When I first got an iPod, I shunned the shuffle function. It seemed to me the very opposite of active listening: a dentist’s waiting room, albeit with louder music selected by the patient. But I have changed my mind.
I forget, now, what eventually led me to try the random approach – perhaps it was simply that it was there – but I quickly became tantalised by it. I realised that I was listening more actively, not less; that every time a new track began, the first sounds came as a complete surprise, demanding my attention. Sometimes, because one tends to load complete albums on which not all the tracks are familiar, I was actually forced to attempt to identify the music, which requires very active listening indeed. I could have looked at the iPod to check the title, of course, but if you’re striding along the road, you don’t want to break your step; and anyway, this was fun!
Over the course of half an hour, a song from an early Joni Mitchell album might give way to a movement from a Dvořák symphony, followed by something from the Eton Choirbook, a recent pop hit and then the arresting sound of Sandy Evans’s tenor sax. Even though I had selected all the music in the first place, because the shuffle function was genuinely random, the element of surprise was equally genuine. And it often led to a reconsideration of the music itself, or a first consideration when I found I couldn’t name what I was listening to. Sometimes, it prompted research on my part as I went off to learn more about this music that had, without warning, captivated me.
I enjoy serendipity. Some of the best learning happens this way. You are in a library or a bookshop and you spot an attractive yellow spine on the shelf. At the very least, you probably check the title; perhaps you take the book down and skim it; perhaps you take it home to read; you summarise it for a friend. I suppose, in a small minority of cases, you end up writing a doctoral thesis on the topic.
This is pretty much how good radio works, too. You turn it on and hear a piece of music you recognise but were not expecting, and you find you are listening harder. Or you hear something you don’t recognise at all, and listen harder still. It might be only for a moment – perhaps it doesn’t appeal or you aren’t in the mood – but maybe it grabs you and you keep listening till the end; after all, you will want to know what it is you’ve been hearing. The announcer tells you and now you want to hear it again, or you want to hear something else by the same singer or composer.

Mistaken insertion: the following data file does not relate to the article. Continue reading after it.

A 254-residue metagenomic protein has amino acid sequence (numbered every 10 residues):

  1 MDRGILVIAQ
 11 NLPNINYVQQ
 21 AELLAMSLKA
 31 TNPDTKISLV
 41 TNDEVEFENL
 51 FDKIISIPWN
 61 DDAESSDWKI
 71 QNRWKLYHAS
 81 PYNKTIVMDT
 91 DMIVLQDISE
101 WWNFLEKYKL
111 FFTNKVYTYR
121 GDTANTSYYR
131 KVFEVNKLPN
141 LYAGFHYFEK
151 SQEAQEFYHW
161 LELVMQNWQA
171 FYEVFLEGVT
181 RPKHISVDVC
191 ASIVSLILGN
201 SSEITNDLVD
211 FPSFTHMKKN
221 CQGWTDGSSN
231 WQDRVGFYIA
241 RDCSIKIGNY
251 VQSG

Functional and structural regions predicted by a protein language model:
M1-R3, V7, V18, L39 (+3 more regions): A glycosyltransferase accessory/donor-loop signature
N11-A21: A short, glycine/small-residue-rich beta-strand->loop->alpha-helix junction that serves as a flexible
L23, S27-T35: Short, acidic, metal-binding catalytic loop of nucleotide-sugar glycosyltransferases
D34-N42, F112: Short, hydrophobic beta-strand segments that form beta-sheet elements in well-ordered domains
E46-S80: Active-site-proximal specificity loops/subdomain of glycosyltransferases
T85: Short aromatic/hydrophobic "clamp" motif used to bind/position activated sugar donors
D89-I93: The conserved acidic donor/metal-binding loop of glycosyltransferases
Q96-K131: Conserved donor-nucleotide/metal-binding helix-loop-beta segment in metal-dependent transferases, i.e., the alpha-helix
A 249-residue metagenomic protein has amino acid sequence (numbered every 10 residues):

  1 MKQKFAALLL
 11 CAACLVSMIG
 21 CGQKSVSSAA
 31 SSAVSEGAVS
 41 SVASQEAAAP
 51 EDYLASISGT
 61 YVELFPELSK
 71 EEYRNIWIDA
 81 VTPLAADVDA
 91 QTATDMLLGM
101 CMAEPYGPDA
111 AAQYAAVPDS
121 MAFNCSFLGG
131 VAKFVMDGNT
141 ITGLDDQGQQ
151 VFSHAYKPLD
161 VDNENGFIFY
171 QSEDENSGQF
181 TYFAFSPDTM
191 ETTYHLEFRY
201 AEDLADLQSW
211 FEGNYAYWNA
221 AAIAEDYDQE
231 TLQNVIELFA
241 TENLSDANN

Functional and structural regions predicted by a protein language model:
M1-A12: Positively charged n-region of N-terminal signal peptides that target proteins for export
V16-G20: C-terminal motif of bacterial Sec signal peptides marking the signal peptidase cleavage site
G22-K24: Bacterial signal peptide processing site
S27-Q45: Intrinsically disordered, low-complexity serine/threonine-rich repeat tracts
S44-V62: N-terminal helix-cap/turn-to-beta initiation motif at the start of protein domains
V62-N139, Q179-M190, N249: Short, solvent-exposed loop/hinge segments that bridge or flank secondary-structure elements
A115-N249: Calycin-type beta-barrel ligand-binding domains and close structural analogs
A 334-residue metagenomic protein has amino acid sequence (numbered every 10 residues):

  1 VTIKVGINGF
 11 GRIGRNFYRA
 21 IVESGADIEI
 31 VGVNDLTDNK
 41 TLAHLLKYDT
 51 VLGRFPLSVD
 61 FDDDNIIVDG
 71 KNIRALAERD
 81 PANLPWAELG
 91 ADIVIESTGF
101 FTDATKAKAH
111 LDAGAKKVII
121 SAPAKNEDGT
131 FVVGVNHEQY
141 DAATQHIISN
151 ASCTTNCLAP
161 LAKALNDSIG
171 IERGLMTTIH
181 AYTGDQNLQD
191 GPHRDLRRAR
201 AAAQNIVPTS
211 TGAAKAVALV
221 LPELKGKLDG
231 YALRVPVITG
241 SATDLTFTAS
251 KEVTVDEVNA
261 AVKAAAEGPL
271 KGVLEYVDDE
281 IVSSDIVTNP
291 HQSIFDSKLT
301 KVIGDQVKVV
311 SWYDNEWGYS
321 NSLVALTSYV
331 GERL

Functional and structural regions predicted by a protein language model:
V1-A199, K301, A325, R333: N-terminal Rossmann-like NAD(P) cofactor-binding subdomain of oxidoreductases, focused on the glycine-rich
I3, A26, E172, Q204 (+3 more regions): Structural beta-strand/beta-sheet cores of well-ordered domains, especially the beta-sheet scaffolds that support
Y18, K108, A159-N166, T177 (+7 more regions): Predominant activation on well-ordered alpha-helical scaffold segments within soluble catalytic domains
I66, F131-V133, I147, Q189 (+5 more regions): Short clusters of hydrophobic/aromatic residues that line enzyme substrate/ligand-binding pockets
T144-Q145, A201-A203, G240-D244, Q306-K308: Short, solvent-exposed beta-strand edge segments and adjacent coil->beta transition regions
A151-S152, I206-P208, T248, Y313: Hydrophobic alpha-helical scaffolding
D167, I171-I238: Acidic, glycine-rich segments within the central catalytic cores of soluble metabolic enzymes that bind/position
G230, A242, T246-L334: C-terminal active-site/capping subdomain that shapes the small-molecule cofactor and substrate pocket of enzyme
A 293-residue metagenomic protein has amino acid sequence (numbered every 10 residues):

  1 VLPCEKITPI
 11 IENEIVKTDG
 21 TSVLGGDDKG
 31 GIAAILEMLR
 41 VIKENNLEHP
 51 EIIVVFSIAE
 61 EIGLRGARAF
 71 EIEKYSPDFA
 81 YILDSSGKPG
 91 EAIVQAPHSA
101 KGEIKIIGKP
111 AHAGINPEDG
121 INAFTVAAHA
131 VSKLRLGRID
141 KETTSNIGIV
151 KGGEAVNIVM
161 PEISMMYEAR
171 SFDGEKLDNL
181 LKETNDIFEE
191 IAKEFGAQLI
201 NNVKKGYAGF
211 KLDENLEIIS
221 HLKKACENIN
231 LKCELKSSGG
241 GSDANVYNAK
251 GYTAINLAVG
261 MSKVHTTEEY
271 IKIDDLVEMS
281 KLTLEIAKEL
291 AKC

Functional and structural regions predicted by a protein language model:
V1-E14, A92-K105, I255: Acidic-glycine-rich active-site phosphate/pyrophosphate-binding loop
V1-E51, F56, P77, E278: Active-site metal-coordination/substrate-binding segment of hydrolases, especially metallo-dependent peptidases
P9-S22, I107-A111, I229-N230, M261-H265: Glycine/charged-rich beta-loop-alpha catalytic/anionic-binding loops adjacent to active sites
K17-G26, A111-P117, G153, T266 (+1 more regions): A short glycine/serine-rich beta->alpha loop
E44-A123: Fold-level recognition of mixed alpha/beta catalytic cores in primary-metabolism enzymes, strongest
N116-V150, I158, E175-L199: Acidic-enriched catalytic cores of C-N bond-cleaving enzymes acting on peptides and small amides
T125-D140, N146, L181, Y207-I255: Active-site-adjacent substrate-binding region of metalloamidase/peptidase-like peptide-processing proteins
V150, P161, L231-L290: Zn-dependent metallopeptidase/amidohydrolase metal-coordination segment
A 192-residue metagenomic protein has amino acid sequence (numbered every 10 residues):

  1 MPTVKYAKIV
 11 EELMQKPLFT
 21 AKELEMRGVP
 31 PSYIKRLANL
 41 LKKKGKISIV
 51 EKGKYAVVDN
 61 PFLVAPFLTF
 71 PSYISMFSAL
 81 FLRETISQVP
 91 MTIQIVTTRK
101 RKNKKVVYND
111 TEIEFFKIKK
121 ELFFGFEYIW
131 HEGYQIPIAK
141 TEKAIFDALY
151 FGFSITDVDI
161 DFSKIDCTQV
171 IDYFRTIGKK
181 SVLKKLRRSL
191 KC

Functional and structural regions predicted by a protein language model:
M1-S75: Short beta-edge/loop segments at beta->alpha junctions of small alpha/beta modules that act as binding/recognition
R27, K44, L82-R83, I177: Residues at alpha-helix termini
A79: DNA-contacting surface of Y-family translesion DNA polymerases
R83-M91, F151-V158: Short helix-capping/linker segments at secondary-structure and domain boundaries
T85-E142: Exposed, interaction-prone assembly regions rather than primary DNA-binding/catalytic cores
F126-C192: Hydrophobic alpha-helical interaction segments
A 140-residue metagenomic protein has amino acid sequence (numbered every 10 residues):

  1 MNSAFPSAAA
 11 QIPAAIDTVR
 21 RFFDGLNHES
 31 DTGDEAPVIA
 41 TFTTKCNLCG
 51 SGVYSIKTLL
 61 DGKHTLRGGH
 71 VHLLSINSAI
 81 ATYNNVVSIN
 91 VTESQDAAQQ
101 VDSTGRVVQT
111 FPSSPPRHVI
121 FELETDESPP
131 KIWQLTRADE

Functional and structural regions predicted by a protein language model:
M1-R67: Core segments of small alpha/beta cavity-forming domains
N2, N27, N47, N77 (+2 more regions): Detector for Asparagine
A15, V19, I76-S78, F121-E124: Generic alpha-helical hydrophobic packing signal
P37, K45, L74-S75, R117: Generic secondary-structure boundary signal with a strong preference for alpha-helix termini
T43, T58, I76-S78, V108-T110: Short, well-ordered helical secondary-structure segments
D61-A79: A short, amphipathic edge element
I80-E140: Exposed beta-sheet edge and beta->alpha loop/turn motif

Over the years, interviewing musicians on The Music Show, I have often asked questions about what got them started. Time and again, the answer from Australian musicians – especially jazz and classical musicians, composers and experimenters – has been an early engagement with ABC radio; with pop musicians, perhaps, it’s Countdown or Rage.
This was certainly my own experience, though in my case it was the BBC. I had a small cassette player and would record things off the radio – at first pop songs, later contemporary classical pieces – that I thought I might want to hear again. It was all pretty random. Mostly I didn’t keep what I’d recorded and taped over it, but sometimes I nearly wore out a recording from repeated listening. One such was from a concert of Pierre Boulez conducting the BBC Symphony Orchestra in Harrison Birtwistle’s The Triumph of Time. Even before I wore the tape out, the original quality of the recording must have been pretty dreadful – my technique involved holding the microphone next to a transistor radio – but it is no exaggeration to say that it changed my life.
I’d have been about fifteen at the time. In coming to know – and indeed love – this music, I also came to trust Boulez as a conductor and Birtwistle as a composer. Trust is the word, I think. As one might look for other books by an author one has enjoyed, I kept an ear out for other music performed by this conductor or written by that composer. When the music didn’t appeal to me instantly, I persevered because of the trust. Not all music reveals its qualities at once. In the end I was seldom disappointed. And, as always, one thing leads to another. In my case, one of the things The Triumph of Time led to was my becoming a composer, and a certain sort of composer at that.
Perhaps, reading the above, some reader has already typed “Eton Choirbook” into a search engine, or perhaps “Sandy Evans” or “Birtwistle.” Who knows where this might lead? •